Cover Your Bases
If you think all you need to find
a job is a resume, you don't have all your bases covered. You also need
a cover letter.
Just think of your well-developed
resume and cover letter as your marketing team. They represent you
when you can't be there in person. Put some time and effort into
developing these career tools, and your job search story should have a
Dick Bolles is the author of What Color Is Your Parachute?
Bolles offers this advice: "Remember that
job hunting is a repetitive experience throughout your life. If you
take the time to master it now and do this job hunt well, it will pay you
dividends the rest of your life."
Why Send a Cover Letter?
A well-written cover letter, backed
by a resume, is your chance to introduce yourself to a prospective employer.
It gives you the chance to share your qualifications and state how you
might benefit their business.
Sandra Podesta is the co-author of
201 Killer Cover Letters. "A well-written cover letter...can
introduce the real person to the reader by demonstrating personality, characteristics,
unusual traits or strengths," she says.
When Cover Letters are Vital
Never send your resume to a potential
employer without a cover letter. If you are responding to a job ad
or contacting an employer that you would like to work for, use a cover
letter to emphasize your experience or education -- or both!
Matthew Rankin is a career information
officer at Human Resources Development Canada (HRDC). "The
cover letter is essential because it is your sales pitch," he says. "In many
cases, employers place more stock in a cover letter than in a resume."
When responding to an ad, you need
to set your resume apart from the competition. A well-written cover
letter is your way to do that.
"It also gives
the writer the opportunity to direct the reader to relevant information,
skills [and] accomplishments in the resume," says Podesta.
For these same reasons, the cover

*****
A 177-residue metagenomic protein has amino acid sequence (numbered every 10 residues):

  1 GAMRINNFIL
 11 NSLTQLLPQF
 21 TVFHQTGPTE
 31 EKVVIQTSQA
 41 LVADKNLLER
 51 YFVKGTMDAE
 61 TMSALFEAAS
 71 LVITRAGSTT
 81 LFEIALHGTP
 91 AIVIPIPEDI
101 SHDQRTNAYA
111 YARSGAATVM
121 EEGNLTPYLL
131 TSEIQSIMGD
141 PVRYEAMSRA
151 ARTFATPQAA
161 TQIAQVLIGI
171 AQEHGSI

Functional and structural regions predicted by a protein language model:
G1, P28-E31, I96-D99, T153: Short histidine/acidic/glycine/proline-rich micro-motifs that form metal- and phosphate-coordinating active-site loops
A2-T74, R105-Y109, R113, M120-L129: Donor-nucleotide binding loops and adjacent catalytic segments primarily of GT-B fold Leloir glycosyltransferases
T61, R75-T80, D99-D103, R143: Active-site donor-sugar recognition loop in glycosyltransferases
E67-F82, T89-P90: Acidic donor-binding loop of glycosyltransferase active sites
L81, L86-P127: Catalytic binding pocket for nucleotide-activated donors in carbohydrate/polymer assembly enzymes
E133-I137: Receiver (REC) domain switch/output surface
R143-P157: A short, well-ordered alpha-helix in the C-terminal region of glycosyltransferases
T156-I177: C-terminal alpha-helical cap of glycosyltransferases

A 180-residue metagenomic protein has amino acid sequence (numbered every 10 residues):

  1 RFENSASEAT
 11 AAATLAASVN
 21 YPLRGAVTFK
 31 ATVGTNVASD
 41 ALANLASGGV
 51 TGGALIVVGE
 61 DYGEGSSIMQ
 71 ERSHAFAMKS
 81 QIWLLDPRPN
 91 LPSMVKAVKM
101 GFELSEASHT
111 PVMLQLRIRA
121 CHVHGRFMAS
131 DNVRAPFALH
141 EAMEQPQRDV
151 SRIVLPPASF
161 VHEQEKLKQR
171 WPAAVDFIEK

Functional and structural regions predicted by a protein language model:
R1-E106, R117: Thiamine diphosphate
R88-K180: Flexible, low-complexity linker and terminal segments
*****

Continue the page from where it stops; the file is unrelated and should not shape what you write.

letter is vital if you're sending your resume to a cold contact.
(A cold contact is an unfamiliar employer that has no advertised job openings.
It's common for people to send a resume and cover letter to cold contacts
they'd like to work for.)
"Even if you have arranged
an interview through networking, you should still send a resume ahead of
time -- along with a well-written cover letter that directs the reader's
attention to the points on which you want your interviewer to focus," adds Podesta.
E-mail or Fax?
A cover letter must accompany your resume, no matter the mode of distribution.
"Always introduce your resume with a cover letter, whether using e-mail,
snail mail or fax," says Podesta.
When sending it electronically, your
cover letter should be included with your resume. You can include
it in the body of the e-mail or send it as an attachment.
"However, e-mail letters often require special formatting," says Podesta.
Don't miss a chance to show what you have to offer.
Bolles states he believes there are
particular situations in which you really don't have to use a cover letter.
"A cover letter is
only necessary if it's accompanying a resume," says Bolles. "And a resume is not
the only way...to approach a place that interests you.
Bolles gives this example: "Well,
let's say I'm well-acquainted with the owner of some local business. He's
looking for someone to work for him. I'm looking for just that kind
of job. So, I go over there and tell him this. No cover letter
It takes a lot of work to get work.
But taking the time to write a personalized cover letter every time you
send out a resume is a good investment in your career goals.